In a world divided along many lines, where individualism and personal ambition breed polarization, it is easy to get caught up in the rhetoric and lose sight of our own biases in such a way that we contribute to social problems rather than participating in their solutions. We hope to enlighten, encourage, and challenge every person to continually question her or his personal racial and cultural predispositions and to practice social justice. By taking a fresh and critical look at what we hold as "truth" and why, we can expand our individual capacities for greater humanitarianism, potentially changing the world one person at a time.
Leslie Dula McKesson is an educational administrator, author, and speaker who creates generative, authentic, and transitional spaces for the consideration of race and racism. From an early age, Leslie has been compelled to work toward a more just and egalitarian world. A few years ago she published a family memoir recounting the story of the relationship between a slave and slave-owner who were her ancestors, and quickly discovered that their story provided a backdrop for the valuable consideration of the role of race and racism in America. In a society divided along many lines, her goal is to enlighten, encourage, and challenge every person to continually expand his or her capacity for greater humanitarianism.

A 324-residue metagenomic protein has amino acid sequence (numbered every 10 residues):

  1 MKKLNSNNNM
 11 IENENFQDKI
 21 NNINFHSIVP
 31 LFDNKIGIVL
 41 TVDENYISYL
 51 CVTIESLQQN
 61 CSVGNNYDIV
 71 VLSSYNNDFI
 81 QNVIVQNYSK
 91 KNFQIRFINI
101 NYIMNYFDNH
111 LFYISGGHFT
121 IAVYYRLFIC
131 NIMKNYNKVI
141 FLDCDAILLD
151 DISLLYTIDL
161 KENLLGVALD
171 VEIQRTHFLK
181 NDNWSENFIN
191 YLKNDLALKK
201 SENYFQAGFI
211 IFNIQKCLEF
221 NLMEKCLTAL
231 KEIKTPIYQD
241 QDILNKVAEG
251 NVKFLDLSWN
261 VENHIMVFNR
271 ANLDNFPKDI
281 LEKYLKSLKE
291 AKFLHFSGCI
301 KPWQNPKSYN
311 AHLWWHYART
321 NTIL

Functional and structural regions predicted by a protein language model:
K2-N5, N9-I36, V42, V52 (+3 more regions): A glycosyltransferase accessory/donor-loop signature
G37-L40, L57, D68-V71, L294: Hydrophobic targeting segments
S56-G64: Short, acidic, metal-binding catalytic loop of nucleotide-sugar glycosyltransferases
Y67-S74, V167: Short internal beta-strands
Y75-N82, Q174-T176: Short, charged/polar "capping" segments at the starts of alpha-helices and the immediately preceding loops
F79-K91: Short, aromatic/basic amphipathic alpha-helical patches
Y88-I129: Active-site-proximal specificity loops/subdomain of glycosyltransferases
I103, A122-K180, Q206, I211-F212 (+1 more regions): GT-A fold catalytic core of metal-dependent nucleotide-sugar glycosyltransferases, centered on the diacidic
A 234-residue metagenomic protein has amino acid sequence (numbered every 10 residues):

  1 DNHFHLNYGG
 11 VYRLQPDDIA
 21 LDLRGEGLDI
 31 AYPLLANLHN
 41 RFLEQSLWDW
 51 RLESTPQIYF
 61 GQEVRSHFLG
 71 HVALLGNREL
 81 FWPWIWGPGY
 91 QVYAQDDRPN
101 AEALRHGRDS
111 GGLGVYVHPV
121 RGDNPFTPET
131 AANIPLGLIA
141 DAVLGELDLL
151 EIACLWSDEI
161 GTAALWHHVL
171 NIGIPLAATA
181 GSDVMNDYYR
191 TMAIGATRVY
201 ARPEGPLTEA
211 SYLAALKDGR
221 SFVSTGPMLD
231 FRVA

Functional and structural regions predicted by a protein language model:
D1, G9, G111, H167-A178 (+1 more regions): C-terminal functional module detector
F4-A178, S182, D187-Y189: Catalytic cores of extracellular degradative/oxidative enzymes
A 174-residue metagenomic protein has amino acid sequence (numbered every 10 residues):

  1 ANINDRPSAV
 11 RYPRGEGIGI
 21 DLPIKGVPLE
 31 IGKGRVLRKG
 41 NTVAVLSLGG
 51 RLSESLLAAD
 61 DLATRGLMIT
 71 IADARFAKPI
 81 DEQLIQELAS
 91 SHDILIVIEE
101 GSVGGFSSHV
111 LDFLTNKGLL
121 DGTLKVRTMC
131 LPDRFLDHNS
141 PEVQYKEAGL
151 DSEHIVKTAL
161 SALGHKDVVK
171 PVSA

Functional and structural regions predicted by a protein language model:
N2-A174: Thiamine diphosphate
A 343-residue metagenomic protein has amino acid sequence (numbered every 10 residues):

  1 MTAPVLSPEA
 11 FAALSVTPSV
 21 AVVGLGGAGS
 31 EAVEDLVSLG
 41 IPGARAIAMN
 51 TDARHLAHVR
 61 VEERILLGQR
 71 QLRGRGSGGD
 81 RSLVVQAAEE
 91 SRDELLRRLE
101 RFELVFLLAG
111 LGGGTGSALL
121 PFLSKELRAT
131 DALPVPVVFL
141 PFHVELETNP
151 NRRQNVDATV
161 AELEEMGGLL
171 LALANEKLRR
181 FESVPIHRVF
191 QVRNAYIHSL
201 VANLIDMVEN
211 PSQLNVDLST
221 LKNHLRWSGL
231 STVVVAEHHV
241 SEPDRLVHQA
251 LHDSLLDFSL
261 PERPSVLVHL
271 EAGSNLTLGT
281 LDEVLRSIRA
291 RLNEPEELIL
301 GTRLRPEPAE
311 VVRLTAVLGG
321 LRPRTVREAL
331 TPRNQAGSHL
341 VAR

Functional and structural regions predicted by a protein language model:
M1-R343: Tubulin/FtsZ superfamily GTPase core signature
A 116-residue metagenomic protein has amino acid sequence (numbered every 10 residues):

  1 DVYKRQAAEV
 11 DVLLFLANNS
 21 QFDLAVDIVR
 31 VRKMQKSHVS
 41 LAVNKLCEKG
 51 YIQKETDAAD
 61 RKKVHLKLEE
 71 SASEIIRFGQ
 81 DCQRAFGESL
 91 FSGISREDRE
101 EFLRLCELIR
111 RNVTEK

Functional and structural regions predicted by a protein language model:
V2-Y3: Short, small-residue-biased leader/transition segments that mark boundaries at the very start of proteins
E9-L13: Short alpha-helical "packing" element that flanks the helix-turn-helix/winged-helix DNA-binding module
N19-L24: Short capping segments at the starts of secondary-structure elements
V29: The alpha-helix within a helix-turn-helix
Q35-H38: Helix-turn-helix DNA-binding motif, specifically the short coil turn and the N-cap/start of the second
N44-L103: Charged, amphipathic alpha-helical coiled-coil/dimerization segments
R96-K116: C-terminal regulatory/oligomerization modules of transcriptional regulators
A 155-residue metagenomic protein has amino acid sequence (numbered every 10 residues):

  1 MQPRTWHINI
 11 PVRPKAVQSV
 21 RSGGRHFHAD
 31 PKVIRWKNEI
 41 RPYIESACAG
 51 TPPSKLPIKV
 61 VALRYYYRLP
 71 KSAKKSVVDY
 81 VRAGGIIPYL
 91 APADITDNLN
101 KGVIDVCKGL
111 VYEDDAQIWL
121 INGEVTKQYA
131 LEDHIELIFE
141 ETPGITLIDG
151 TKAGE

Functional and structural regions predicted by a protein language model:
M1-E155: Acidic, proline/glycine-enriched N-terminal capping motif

This talk was given at a TEDx event using the TED conference format but independently organized by a local community. Learn more at http://ted.com/tedx.
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